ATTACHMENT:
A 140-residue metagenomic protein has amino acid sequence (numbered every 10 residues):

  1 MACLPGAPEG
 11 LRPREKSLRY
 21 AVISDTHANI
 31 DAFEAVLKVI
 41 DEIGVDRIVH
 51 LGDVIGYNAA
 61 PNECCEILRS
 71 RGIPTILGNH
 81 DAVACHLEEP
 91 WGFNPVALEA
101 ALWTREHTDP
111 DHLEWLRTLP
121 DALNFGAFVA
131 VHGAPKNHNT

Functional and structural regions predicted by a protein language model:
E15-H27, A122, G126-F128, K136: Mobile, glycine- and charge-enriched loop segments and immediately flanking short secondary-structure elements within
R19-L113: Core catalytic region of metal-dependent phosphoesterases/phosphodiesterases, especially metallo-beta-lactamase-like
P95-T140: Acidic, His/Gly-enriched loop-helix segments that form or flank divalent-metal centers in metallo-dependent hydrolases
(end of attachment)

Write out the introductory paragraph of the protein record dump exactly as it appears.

A 140-residue metagenomic protein has amino acid sequence (numbered every 10 residues):